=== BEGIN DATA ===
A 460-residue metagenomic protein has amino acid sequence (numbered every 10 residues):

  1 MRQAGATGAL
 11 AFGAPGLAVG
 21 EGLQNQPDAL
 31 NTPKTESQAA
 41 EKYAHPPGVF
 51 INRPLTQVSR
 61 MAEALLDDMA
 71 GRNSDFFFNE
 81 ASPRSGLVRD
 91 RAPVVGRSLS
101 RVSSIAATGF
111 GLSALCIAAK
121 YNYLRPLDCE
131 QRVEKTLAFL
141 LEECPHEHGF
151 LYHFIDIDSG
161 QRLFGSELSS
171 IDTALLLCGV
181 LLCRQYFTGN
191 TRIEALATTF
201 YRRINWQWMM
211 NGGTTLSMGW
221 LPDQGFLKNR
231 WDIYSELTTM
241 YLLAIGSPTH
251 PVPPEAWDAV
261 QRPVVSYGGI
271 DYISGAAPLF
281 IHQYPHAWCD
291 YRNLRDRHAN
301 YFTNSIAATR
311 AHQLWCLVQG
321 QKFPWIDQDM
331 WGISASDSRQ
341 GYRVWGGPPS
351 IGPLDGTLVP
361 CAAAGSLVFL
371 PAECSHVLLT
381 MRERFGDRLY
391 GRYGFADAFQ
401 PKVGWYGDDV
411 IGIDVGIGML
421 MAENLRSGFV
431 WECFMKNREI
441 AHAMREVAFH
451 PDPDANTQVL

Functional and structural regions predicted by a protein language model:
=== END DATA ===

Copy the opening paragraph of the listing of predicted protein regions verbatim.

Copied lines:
A 460-residue metagenomic protein has amino acid sequence (numbered every 10 residues):